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CAPITALDIGEST ,DAILY NEWS. 28TH FEBRUARY 2022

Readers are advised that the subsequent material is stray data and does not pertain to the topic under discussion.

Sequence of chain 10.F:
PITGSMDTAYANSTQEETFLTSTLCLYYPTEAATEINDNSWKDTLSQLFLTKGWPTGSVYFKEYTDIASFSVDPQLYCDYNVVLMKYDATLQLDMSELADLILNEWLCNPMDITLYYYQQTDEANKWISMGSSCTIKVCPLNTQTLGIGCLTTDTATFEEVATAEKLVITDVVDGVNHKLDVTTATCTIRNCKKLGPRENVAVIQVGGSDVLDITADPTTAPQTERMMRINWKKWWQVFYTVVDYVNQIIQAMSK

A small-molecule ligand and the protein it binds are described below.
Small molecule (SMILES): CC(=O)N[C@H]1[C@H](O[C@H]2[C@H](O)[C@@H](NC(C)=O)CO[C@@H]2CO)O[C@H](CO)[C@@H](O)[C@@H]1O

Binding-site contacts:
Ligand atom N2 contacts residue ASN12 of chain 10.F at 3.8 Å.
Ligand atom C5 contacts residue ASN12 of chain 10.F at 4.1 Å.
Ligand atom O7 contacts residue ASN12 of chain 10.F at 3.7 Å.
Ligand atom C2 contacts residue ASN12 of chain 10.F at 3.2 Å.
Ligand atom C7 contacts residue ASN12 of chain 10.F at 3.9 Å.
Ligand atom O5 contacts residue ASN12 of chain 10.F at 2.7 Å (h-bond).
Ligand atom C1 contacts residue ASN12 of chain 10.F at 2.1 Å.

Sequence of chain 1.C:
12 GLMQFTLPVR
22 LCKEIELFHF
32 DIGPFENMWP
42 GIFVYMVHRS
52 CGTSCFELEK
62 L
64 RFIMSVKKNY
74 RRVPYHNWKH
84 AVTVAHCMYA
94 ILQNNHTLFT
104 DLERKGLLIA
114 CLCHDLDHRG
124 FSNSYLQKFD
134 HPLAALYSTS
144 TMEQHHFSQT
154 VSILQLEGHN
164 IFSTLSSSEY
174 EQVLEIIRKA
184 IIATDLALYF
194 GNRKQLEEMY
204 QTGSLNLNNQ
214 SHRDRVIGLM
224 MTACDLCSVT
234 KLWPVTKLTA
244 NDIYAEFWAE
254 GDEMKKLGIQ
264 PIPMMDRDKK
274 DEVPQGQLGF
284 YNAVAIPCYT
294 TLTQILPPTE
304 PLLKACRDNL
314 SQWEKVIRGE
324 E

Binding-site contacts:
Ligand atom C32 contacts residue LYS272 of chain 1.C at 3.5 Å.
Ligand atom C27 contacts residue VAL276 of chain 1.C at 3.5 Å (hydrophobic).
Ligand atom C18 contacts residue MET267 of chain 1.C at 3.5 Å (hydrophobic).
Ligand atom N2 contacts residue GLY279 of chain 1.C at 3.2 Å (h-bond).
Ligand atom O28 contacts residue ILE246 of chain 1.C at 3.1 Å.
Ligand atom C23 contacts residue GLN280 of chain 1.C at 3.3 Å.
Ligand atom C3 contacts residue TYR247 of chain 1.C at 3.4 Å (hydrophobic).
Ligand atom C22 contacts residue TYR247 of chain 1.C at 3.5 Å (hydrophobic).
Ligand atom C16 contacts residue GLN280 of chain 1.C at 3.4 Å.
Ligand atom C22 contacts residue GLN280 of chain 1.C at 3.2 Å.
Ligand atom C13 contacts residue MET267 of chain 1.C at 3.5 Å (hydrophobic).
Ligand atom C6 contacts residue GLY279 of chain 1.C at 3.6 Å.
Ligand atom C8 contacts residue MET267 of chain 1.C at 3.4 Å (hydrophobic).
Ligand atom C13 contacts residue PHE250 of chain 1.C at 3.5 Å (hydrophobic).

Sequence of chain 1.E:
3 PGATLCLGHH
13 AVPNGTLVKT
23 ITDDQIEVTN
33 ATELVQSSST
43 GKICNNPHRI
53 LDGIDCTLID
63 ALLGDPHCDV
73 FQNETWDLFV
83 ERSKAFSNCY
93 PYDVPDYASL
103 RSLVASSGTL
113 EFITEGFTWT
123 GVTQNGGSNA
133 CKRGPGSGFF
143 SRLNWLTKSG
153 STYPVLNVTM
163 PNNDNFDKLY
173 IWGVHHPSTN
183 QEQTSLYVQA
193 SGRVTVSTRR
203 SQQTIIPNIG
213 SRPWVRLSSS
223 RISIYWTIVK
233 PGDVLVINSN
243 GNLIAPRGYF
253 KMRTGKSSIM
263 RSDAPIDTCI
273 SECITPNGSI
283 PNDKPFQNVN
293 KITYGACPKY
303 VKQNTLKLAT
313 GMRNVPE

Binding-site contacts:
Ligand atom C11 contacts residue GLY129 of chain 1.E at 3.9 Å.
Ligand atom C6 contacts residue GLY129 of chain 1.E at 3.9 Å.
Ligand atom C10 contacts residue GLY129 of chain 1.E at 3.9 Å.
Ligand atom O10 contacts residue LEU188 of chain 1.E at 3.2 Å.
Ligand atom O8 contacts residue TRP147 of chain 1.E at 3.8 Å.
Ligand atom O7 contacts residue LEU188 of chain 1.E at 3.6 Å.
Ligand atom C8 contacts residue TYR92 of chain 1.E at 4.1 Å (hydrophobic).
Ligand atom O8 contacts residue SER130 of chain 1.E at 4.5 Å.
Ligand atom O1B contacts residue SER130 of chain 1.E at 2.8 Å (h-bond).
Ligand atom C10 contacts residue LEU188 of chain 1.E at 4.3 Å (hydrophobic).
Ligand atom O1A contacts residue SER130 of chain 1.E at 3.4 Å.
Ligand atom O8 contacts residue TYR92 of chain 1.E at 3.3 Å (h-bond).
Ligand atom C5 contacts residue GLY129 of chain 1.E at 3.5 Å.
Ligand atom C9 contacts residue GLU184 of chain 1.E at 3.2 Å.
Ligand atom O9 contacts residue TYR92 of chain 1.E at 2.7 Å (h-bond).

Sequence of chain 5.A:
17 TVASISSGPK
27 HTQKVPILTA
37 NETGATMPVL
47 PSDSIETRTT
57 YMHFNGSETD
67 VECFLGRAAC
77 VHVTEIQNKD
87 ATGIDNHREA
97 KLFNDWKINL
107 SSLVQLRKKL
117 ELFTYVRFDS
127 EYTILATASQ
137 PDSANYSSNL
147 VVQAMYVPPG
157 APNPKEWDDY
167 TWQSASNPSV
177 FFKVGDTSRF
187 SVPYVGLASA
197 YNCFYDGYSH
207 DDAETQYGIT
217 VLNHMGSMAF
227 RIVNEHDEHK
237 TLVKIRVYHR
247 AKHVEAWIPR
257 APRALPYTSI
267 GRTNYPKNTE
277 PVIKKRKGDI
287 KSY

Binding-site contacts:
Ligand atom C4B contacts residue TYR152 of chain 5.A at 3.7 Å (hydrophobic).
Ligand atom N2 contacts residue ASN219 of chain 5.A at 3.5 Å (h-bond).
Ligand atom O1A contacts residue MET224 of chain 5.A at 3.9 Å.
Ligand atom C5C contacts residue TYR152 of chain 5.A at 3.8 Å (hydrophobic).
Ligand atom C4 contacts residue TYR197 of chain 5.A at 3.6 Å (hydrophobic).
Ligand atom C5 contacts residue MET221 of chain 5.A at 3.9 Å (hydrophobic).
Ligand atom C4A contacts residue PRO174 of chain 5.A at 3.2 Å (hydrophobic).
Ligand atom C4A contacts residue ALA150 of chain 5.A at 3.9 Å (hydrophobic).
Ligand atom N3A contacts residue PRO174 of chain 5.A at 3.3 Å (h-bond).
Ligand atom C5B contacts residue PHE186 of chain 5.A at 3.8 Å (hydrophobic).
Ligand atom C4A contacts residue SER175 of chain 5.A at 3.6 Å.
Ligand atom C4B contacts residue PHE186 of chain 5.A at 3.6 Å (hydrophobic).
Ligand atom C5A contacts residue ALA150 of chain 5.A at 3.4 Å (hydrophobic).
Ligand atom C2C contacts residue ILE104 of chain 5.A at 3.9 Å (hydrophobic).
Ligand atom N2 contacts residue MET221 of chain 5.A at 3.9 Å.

MONDAY 21/2/2022 – FUEL SCARCITY: PRIVATE DEPOTS HIKE RATES, MORE FILLING STATIONS MAY SELL ABOVE N180/LITRE The cost of Premium Motor Spirit, popularly called petrol, may hit or exceed N180/litre in most filling stations in coming weeks if nothing is done about a recent hike in its ex-depot price by private depot owners. It was gathered that most private depot owners recently raised the cost of petrol from the approved N142-N145/litre price to between N162-N170/litre. This, oil marketers said, had already made some filling stations owned by independent marketers to start dispensing petrol at N180/litre, above the approved and regulated pump price of N165/litre. But the Nigerian National Petroleum Company Limited, Nigeria’s sole importer of petrol, said it was not aware of the hike in price by private depot owners. Also, the regulator of the sector, Nigeria Midstream and Downstream Petroleum Regulatory Authority demanded independent marketers to make a formal complaint, while the oil dealers argued that they had already informed the agency. The National Public Relations Officer, Independent Petroleum Marketers Association of Nigeria, Chief Ukadike Chinedu, told our correspondent that although the number of filling stations in Lagos and Abuja that sold petrol above the regulated rate were few, many outlets in other states currently dispense the product at N170-N180/litre. He said, “Petrol is being sold in private tank farms (depots) at N167 to N170/litre. In fact, a friend contacted me to say that some tank farm owners were selling at N180/litre in Port Harcourt.   TUESDAY 22/2/2022 – INVESTORS GAIN N50.35BN AS 31 STOCKS RISE Investors gained N50.35bn on Monday at the end of trading on the floor of the Nigerian Exchange Limited. The market capitalisation of the equities listed on the NGX rose to N25.46tn on Monday from N25.41tn on Friday. The NGX All-Share Index also rose to 47,233.91 basis points from 47,140.48 basis points. Thirty-one companies recorded gains at the end of trading on Monday, while 17 companies recorded losses. A total of 421.46 million shares valued at N4.23bn were traded by investors in 5,961 deals. R.T. Briscoe Nigeria Plc and United Capital Plc topped the gainers’ list as their share prices rose by 10 per cent each to 66 kobo and N13.20 respectively. Africa Prudential Plc and Academy Press Plc’s share prices appreciated by 9.56 per cent and 9.5 per cent to 7.45 and 1.96 respectively, while Champion Breweries Plc and May & Baker Nigeria Plc’s share prices appreciated by 8.78 and 8.31 per cent to N2.23 and N4.56 respectively.   WEDNESDAY 23/2/2022 – FG TO PARTNER CBN, SEC ON NATIONAL SAVINGS SCHEME The Minister of Finance, Budget and National Planning, Zainab Ahmed on Tuesday received the National Savings Scheme Report from the Working Group, with a pledge to collaborate with stakeholders in implementing the recommendations. The working group was constituted virtually by the minister in May 2020 due to the Covid-19 pandemic. Its responsibilities were to study the National Savings Strategy Paper and advise the Federal Government on the feasibility of the proposals and/or recommend changes. It was to also advise on ways and means of mobilising and channeling corporate and individual savings to accelerate domestic capital formation to support entrepreneurs and enterprise development, and consequently achieve the urgent task of diversifying the economy and deepening the capital market among others. In its report, the committee said while it believed that a national savings scheme for Nigeria as proposed in the strategy document is feasible, it must be a mandatory savings scheme for individuals in the formal sector. The report stated that only individuals between the ages of 18 – 50 should be mandated to participate. It added that a national corporate savings scheme was not feasible at this time, noting that the savings scheme must be driven by incentives, primarily tax.   THURSDAY 24/2/2022 – STOCK MARKET GAINS MARGINALLY WITH N7BN The stock market of the Nigerian Exchange Ltd., (NGX) gained marginally on Tuesday with N7 billion to close at N25.464 trillion, from N25.457trillion on Monday. Also, the NGX All-Share Index appreciated marginally by 0.03 per cent to close at 47,246.90 basis points from 47,233.91 basis points. Sectorally, the NGX Insurance deprecated by 0.6 per cent, NGX Consumer Goods dipped by 0.4 per cent, and NGX Banking index also dropped 0.1per cent. The NGX Industrial Goods, on the other hand, rose 0.02 per cent while Oil & Gas indices rose 0.01 per cent. As measured by market breadth, market sentiment was positive as 29 stocks gained relative to 18 losers. Among the top five gainers are May & Baker, which rose by 44 Kobo to close at N5.00 from N4 56 per share, representing 9.65 per cent while Cutix Plc gained 9 Kobo to close at N2.84 from 2.59 per share, an increase of 9.65 per cent SCOA Plc increased with a gain of 23 kobo to close at N2.58 from N2.35 per share, representing 9.78 per cent.   FRIDAY 25/2/2022 – NAIRA LOSES 10.6% OF ITS VALUE ANNUALLY, SAYS IMF The International Monetary Fund says the long-term rate of the depreciation of the naira equates to a loss of 10.6 per cent of its value annually since 1973. According to the IMF, this rate is 1.5 times higher than the long-term rate of the currencies of other emerging market and developing economies at 7.2 per cent, and Sub-Saharan Africa at seven per cent over the same time period. The Washington- based lender disclosed this in its ‘Nigeria: Selected Issues Paper’ report. According to the report, this is one of the reasons why Nigeria’s inflation rate is higher than that of its peers. The report read in part, “Nigeria’s long term average rate of CPI inflation (1971-2020) was 16 per cent, which is higher than both SSA (13 per cent) and EMDE (13.6 per cent) averages. “Compared to SSA (7.2 per cent) and EMDE (6.2 per cent) median, the difference is more pronounced. Two possible explanations come to one’s mind upon data investigation. First, Nigeria’s broad money (M3) growth has been persistently high — with its 50-year average registering 21.2 per cent. This is 1.5 and 1.3 times more than EMDE (18.5 per cent) and SSA (16.7 per cent) averages respectively.